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Compounded ophthalmic-formulations for veterinary patients are used more often than ever before.
Prepared in a dedicated cleanroom according to strict regulations for sterile compounds, their ingredients, strength, and dosage form can be individualized to treat the diseased or injured eye. Common ocular-diseases treated with compounded medications include:
Although most compounds used to treat ophthalmic disease in veterinary patients are applied topically, compounded oral medications also are prescribed.
Veterinary practitioners diagnose and treat numerous ophthalmic conditions. More difficult cases usually are referred to a veterinary ophthalmologist for treatment. Most veterinary ophthalmologists are members of the American College of Veterinary Ophthalmologists or the American Society of Veterinary Ophthalmologists.
Compounded medications are prescribed when:
The most-common dosage forms for topical veterinary ophthalmic medications are solutions, suspensions, ointments, and gels. These dosage-forms are all within the capability of a knowledgeable compounding pharmacist with the appropriate equipment (discussed under
Choosing a Compounding Pharmacy). Each dosage-form has unique formulation considerations.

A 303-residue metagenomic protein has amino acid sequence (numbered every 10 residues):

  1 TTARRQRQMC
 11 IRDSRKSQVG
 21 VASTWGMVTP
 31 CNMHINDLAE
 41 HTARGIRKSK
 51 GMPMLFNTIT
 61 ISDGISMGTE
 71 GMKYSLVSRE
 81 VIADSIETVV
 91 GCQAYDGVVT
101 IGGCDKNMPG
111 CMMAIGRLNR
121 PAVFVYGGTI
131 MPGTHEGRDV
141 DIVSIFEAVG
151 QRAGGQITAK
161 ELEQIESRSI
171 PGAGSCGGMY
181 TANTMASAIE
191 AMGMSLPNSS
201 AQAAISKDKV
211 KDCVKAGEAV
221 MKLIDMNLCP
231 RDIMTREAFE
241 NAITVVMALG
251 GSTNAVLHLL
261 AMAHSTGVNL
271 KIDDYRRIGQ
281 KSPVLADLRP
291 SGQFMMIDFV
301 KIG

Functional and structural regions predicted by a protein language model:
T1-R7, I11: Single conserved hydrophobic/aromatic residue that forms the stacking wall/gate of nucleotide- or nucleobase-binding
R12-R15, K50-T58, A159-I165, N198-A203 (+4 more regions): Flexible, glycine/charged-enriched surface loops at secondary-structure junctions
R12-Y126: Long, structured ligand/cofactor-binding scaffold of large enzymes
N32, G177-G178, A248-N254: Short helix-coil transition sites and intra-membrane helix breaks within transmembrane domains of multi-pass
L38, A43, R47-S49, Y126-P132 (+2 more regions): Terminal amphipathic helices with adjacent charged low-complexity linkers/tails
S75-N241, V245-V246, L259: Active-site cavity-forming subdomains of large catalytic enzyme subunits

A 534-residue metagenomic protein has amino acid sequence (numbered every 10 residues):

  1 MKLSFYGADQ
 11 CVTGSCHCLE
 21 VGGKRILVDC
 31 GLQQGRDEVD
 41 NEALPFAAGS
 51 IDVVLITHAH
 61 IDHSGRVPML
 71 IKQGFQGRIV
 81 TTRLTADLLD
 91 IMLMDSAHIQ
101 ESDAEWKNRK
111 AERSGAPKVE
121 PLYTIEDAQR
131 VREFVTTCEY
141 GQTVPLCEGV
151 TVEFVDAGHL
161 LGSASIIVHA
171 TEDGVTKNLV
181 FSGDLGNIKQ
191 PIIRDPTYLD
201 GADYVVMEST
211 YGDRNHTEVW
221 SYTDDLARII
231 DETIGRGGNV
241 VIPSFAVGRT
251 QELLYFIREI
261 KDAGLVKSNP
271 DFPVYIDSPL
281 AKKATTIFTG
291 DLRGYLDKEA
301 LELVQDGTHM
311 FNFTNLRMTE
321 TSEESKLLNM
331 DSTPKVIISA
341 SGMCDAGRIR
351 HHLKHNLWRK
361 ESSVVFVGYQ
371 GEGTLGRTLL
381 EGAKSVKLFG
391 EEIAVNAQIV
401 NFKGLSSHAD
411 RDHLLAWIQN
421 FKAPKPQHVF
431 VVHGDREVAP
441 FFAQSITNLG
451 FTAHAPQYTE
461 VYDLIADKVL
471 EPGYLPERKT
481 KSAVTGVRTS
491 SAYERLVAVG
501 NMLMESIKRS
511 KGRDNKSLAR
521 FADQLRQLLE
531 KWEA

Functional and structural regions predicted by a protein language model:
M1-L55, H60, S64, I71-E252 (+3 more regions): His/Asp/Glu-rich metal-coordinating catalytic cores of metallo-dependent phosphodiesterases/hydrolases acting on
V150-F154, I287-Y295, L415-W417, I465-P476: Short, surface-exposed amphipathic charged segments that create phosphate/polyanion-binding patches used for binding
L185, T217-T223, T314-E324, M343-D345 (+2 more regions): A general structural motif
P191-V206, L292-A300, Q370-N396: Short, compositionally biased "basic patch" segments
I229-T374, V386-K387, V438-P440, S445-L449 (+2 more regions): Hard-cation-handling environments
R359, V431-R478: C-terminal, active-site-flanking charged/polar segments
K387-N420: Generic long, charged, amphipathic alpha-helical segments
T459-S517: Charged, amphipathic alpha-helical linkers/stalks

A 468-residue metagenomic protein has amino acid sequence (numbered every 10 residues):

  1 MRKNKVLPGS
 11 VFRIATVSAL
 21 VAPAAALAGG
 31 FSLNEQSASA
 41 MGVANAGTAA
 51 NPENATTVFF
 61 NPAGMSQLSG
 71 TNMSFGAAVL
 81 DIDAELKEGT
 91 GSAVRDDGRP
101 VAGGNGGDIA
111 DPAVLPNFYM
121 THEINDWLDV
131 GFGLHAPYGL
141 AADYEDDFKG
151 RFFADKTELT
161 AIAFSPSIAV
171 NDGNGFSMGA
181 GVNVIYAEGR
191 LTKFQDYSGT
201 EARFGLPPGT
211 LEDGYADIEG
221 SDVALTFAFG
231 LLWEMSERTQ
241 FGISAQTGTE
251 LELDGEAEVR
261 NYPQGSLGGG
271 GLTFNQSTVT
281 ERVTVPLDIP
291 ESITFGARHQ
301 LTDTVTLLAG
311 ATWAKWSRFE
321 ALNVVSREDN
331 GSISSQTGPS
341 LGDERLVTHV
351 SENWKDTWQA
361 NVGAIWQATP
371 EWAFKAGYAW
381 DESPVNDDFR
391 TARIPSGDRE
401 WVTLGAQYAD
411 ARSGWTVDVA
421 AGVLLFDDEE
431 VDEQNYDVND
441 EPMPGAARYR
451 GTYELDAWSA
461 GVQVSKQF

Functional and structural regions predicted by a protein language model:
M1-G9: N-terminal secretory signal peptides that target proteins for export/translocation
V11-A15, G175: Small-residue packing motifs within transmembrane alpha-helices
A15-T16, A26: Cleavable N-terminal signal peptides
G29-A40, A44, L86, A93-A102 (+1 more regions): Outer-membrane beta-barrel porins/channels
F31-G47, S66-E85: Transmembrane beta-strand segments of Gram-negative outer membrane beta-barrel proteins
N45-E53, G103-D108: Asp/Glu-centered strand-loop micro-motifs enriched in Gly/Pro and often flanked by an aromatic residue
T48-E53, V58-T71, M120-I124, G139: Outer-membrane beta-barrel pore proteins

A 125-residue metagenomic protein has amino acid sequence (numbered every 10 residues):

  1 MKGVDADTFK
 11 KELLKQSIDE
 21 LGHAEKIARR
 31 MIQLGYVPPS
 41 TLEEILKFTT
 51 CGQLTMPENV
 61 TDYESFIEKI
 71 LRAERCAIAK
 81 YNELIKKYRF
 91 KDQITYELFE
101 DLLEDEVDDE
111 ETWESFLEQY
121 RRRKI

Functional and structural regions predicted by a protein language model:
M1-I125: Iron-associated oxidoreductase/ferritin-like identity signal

Ophthalmic solutions are one of the most frequently used dosage-forms. Considerations when formulating a solution include solubility of the formula ingredients, clarity, tonicity, buffers, pH, sterility, and appropriate selection of preservatives when indicated. The most-common vehicle for solutions is water; however, there are oil solutions of select chemicals.
Ophthalmic suspensions generally are prescribed for medications that are not water-soluble. They usually are aqueous suspensions of the active ingredient. Particle size and the selection of a suspending agent are important when compounding an ophthalmic suspension. The particles in the suspensions must be small and uniformly suspended after shaking. Additional considerations are pH, sterility, and preservatives.
Ophthalmic ointments and gels are solid dosage-forms using either the more-common white-petrolatum vehicle or the newer aqueous methylcellulose gel. Compounding considerations for gels include ensuring a small, uniform particle size for a non-gritty, non-irritating product. Additionally, sterility and the selection of a preservative, if needed, must be considered.
All dosage-forms then must be packaged in an appropriate container. The packaging of veterinary ophthalmics must be sterile, protect the active drug, and facilitate administration. There are a number of options available including amber glass dropper-bottles or an opaque plastic drop-container to dispense solutions, and suspensions and tubes with ophthalmic applicator tips for ointments and gels.